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Grand Čtang, NS  Lighthouse destroyed.   

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Grand Čtang Lighthouse

Grand Čtang is a small community on the western shore of Cape Breton Island. The Nova Scotia Pilot for 1918 reported that there were multiple places between Cheticamp Island and Margaree River where boats can land in fine weather, but notable among these was Grand Čtang (Squirrel Pond). Grand Čtang is French for Great Pond and refers to the rather large body of water located close to the shore.

After a channel was opened through the beach to Grand Čtang, the pond became available for small vessels and fishing boats. In 1901, the Department of Marine had a lighthouse built to mark the entrance to the channel as noted in its annual report for that year:

A lighthouse was put in operation on July 15, 1901, at Grand Etang, on the western coast of the county of Inverness, Cape Breton. This is the harbour named Squirrel pond on the Admiralty charts. The lighthouse stands on the breakwater on the southern side of the channel leading into the harbour, near its outer end. The building is a square wooden tower, with sloping sides, surmounted by a square, wooden lantern, and is painted white, with the iron railings red. It is 23 feet high from the deck of the pier to the vane on the lantern. The pier rises 7 feet above high-water mark. The light is fixed red, elevated 24 feet above high-water mark, and should be visible six miles from all points seaward. The illuminating apparatus is dioptric of the seventh order. The lighthouse was built by Mr. James D. McDonnell, of Margaree, the contract price was $291.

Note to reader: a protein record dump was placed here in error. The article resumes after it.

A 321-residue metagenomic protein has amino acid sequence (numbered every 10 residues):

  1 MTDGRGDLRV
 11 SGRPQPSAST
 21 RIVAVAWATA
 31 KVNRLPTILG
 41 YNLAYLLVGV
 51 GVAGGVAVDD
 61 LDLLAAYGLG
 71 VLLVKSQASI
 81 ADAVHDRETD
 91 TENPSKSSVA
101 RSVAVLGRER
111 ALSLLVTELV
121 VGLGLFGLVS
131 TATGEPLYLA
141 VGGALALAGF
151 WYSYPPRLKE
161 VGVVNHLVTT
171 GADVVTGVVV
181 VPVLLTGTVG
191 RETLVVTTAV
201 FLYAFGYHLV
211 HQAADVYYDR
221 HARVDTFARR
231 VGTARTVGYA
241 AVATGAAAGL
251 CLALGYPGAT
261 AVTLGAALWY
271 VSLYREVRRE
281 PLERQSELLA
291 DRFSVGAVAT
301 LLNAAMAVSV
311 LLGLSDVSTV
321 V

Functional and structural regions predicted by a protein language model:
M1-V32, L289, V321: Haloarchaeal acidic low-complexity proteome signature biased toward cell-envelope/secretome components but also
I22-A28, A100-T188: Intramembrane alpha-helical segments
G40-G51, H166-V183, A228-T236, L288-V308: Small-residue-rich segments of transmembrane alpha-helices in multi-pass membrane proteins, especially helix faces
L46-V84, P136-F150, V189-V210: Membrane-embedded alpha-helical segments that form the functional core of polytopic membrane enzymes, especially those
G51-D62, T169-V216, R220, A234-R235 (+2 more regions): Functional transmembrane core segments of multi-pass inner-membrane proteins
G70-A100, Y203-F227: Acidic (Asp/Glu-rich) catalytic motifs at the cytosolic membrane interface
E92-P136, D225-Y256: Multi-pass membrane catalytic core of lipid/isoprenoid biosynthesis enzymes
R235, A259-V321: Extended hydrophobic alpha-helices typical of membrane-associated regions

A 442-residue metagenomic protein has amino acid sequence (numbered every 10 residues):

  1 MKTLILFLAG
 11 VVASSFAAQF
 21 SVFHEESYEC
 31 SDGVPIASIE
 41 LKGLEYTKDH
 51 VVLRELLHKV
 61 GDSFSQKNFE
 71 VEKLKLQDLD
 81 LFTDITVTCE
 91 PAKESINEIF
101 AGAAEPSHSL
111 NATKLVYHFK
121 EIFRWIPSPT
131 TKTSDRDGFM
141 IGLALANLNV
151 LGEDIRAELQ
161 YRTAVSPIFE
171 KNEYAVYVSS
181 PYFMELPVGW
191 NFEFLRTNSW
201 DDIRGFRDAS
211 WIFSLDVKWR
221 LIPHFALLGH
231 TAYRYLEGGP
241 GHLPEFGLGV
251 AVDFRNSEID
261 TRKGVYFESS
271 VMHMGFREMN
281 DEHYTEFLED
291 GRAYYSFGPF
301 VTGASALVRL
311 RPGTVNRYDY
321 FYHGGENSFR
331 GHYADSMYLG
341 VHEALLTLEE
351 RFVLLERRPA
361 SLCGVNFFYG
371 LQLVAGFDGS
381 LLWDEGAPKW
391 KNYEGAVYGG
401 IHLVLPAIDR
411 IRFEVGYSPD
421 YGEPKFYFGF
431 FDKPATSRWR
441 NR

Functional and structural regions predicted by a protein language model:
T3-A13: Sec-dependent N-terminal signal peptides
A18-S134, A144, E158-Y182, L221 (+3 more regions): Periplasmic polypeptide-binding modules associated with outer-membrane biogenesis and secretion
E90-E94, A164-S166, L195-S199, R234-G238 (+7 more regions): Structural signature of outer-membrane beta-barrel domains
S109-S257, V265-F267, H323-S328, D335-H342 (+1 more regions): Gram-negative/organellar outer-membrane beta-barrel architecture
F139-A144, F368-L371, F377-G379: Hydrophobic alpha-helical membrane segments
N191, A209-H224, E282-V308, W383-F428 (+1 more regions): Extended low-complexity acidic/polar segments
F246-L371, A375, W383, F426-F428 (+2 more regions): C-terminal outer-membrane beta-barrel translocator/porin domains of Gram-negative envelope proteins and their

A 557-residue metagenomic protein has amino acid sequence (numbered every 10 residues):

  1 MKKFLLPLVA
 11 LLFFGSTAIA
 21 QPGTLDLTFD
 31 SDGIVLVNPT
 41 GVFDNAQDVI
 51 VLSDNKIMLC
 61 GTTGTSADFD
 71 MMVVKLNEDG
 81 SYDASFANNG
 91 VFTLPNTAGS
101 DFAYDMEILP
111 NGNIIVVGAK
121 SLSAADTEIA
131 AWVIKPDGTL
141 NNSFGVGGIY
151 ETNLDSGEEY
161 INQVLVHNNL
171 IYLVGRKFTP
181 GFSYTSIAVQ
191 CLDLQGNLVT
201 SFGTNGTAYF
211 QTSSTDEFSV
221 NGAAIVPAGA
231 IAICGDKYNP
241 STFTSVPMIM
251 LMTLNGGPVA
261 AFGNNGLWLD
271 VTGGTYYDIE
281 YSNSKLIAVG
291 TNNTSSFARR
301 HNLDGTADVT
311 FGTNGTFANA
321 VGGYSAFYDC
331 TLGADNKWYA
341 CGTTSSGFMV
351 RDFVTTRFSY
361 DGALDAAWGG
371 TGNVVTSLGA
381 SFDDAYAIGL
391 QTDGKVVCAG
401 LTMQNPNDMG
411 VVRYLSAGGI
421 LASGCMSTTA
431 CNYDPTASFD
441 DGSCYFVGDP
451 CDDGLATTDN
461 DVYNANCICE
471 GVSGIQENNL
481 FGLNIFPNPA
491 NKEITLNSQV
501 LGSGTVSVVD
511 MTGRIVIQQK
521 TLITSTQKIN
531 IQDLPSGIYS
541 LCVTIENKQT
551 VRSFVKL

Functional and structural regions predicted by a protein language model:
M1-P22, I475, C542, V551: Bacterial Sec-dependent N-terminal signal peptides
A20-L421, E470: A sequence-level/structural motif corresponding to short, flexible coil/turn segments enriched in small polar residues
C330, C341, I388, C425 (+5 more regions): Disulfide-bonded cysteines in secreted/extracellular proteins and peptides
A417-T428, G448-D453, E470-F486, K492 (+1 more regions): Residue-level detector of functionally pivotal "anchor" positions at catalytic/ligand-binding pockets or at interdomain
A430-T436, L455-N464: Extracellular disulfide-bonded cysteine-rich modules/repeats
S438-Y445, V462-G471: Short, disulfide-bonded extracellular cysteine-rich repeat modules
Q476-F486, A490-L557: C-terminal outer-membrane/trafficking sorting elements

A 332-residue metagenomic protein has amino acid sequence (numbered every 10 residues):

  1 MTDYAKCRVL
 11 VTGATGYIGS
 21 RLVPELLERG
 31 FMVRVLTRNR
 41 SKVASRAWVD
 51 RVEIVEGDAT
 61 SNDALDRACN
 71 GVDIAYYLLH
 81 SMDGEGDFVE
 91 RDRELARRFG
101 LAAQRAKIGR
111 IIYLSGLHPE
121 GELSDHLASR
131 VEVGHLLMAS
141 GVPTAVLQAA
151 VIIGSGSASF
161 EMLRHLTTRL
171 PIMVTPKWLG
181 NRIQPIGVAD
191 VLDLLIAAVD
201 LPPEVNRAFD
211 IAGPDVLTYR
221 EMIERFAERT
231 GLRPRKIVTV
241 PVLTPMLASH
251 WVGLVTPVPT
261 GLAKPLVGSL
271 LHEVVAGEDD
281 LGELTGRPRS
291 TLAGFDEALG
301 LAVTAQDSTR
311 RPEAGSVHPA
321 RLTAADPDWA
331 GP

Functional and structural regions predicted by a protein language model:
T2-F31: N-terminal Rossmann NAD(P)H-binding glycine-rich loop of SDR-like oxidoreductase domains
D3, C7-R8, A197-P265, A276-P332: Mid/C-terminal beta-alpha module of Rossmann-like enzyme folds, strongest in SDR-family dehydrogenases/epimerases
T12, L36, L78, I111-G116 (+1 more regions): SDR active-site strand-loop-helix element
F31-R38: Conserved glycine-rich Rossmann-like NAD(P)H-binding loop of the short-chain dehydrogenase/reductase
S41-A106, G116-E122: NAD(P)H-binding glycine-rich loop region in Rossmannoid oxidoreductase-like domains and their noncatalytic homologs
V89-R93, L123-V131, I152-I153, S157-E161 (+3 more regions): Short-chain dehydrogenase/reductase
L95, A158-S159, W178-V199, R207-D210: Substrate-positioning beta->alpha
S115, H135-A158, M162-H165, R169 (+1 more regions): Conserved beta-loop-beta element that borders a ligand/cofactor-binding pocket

Joseph P. Chiasson was appointed the first keeper of the light at an annual salary of $60. Keeper Chiasson served until 1905, when S. B. LeBlanc was placed in charge of the light.

In 1920, a fixed red light was established to serve as a rear range light to the light on the breakwater that was established in 1901. The rear light was exhibited from a locomotive headlight at a height of thirty-four feet above high water from a white pole with a shed at its base that was erected 367 feet from the front light.

The enclosed wooden tower continued to display the front light until 1951, when it was replaced with a white pole from which a headlight lantern was displayed. The range lights were made unwatched at this time.

In 2020, mast lights were marking the outer end of the entrance breakwaters, while two modern range lights for marking the center of the channel were exhibited from skeletal towers located a short distance inland.

Keepers: Joseph P. Chiasson (1901 – 1905), S.B. LeBlanc (1905 – at least 1923).


  1. Annual Report of the Department of Marine and Fisheries, various years.

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